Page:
Google equips its cloud offering with two acquisitions
Google finalised one acquisition and announced another last week. The Big Tech giant bought up Cornerstone, a Dutch company which migrates legacy data from mainframes to public clouds, and finalised its deal to buy Looker, a Californian data analytics start-up.
Both purchases were made to enhance the company’s Google Cloud offering, which is set to take on Amazon and Microsoft’s rival cloud products.
Cornerstone will form the basis of Google Cloud’s mainframe-to-Google Cloud Platform (GCP) solutions, whilst Looker will help Google build on its BigQuery tool which manages large data sets. The acquisition of Looker – a deal worth $2 billion – was announced last June, but was only closed last week.
The terms of the Cornerstone acquisition have not yet been disclosed.
On its most recent acquisition of Cornerstone, one of Google’s directors Howard Weale says: “As the industry increasingly builds applications as a set of services, many customers want to break their mainframe monolith programs into either Java monoliths or Java microservices. This approach to application modernisation is at the heart of the Cornerstone toolset.”
Many of these mainframe applications were written in Cobol, PL/1 or assembly. Weale says Cornerstone can “break down your Cobol, PL/1, or assembler programs into services and then make them cloud native, such as within a managed, containerised environment”.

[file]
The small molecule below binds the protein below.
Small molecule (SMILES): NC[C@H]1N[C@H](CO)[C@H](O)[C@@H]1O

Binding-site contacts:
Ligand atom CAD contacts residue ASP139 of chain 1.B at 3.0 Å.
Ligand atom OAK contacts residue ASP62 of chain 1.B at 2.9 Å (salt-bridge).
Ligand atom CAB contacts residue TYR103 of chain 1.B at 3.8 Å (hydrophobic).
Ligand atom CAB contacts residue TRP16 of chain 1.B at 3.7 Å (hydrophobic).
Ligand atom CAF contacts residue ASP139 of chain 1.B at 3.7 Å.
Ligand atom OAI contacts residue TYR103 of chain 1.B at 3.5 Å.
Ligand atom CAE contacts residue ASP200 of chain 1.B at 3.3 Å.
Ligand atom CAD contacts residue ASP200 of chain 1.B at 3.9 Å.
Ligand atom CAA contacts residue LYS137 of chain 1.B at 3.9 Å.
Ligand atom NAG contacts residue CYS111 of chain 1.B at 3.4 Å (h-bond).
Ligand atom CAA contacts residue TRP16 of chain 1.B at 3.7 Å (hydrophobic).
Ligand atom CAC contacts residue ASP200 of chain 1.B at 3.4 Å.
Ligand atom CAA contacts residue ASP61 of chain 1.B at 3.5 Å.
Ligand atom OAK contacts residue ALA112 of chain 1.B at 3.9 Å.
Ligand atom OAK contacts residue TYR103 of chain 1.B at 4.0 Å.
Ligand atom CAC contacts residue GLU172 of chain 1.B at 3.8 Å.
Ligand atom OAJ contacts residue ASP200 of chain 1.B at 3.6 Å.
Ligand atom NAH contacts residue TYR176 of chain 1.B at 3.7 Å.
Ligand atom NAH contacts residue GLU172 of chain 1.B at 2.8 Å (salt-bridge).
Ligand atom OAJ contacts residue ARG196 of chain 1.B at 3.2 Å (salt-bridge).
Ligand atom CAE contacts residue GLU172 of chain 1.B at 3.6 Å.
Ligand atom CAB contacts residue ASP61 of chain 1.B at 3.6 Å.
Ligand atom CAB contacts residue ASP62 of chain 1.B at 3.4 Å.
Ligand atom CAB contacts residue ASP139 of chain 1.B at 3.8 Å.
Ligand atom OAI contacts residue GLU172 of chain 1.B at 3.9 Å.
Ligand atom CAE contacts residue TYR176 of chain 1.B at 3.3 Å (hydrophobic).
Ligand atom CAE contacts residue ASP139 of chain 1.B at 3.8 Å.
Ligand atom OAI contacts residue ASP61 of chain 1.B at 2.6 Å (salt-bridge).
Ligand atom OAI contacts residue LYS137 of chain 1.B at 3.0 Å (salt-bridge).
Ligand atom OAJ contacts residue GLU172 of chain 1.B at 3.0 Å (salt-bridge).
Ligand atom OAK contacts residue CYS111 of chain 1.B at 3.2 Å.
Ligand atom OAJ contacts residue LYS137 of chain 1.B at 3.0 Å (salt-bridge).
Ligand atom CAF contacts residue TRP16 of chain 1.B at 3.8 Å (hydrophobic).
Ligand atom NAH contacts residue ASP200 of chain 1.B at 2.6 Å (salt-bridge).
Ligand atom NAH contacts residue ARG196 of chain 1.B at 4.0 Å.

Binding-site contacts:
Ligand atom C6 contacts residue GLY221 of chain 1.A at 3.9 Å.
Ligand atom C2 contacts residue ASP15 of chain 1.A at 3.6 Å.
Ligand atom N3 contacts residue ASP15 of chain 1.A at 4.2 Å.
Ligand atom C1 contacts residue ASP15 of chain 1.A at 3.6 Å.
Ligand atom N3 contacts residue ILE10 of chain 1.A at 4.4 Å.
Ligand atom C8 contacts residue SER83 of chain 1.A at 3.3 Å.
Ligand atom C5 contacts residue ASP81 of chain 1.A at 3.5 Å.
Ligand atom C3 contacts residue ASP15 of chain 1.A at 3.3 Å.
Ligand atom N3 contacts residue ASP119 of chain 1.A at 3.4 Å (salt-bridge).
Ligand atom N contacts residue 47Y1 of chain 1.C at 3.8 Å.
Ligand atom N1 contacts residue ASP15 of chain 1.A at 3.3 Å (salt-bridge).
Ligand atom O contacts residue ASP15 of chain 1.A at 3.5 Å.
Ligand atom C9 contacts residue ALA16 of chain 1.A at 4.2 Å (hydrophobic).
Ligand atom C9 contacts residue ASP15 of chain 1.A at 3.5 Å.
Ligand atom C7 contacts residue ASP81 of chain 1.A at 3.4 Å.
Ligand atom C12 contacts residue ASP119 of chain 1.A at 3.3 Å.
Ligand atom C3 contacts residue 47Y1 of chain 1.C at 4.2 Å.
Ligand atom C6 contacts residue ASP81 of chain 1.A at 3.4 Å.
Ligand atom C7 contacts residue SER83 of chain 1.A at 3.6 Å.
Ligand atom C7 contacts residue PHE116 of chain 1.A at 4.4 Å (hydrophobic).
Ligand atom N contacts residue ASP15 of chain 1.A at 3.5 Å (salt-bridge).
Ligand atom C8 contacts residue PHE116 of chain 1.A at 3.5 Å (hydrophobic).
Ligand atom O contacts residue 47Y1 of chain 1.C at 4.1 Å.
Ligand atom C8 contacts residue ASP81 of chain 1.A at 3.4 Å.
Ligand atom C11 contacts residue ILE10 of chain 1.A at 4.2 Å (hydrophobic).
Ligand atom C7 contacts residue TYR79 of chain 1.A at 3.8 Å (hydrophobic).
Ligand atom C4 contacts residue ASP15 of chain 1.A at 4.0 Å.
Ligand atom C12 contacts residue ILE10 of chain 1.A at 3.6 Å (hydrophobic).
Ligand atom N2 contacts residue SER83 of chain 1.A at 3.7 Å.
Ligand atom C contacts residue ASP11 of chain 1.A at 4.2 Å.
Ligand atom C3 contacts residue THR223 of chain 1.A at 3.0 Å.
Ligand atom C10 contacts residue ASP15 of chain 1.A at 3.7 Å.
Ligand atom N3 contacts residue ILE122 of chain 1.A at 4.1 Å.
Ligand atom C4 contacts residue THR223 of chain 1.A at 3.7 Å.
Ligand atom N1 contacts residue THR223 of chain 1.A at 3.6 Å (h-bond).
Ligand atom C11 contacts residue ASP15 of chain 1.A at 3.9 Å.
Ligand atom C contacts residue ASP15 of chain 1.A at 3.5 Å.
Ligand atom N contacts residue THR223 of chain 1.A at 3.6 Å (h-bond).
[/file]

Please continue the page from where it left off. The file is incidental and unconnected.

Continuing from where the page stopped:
Google’s fellow acquisition of Looker was finalised following a review by the UK Competition and Markets Authority (CMA) which began last December. The companies were already working together, teaming up to serve roughly 350 customers including Buzzfeed, Deliveroo and Yahoo.
The Big Tech’s cloud CEO Thomas Kurian said in a blog post: “Looker will strengthen Google Cloud’s analytics and data warehouse capabilities, including BigQuery, enabling our customers to address some of their toughest business challenges, faster – all while maintaining complete control of their data.”
“As more organisations adopt a multi-cloud strategy, Looker customers and partners can expect continued support of all cloud data management systems like Amazon Redshift, Azure SQL, Snowflake, Oracle, Microsoft SQL Server and Teradata,” Kurian adds.
Google Cloud has announced a number of other developments in the last week. Its new application manager, now in beta, is geared towards simplifying setting up GitOps – a way of implementing continuous deployment for cloud native applications – in a bid to attract developers.
The service has also added its new Seoul region, its first in Korea. The cloud service is now set up in 16 countries, including neighboring regions Japan, Hong Kong and Taiwan.
And as all these product developments roll on, the division is also seeing a shake up in management. Tariq Shaukat, Google Cloud’s president of industry products and solutions, left his role last week after his team folded into Google’s cloud sales organisation, run by president Robert Enslin.
“All of his team is sort of being pushed into the different organisations, including within the sales organisation,” a source told CRN. Google said it made the “difficult, but necessary decision to notify a small number of employees that their roles will be eliminated” as part of the reorganisation.
VP of Customer Experience at Google Cloud John Jester thinks the Big Tech has been making “great strides to better serve enterprise customers”. It has introduced premium support, “better align[ed]” its customer success division, simplified its “commercial contracting process”, and expanded its partner relationships, Jester explains.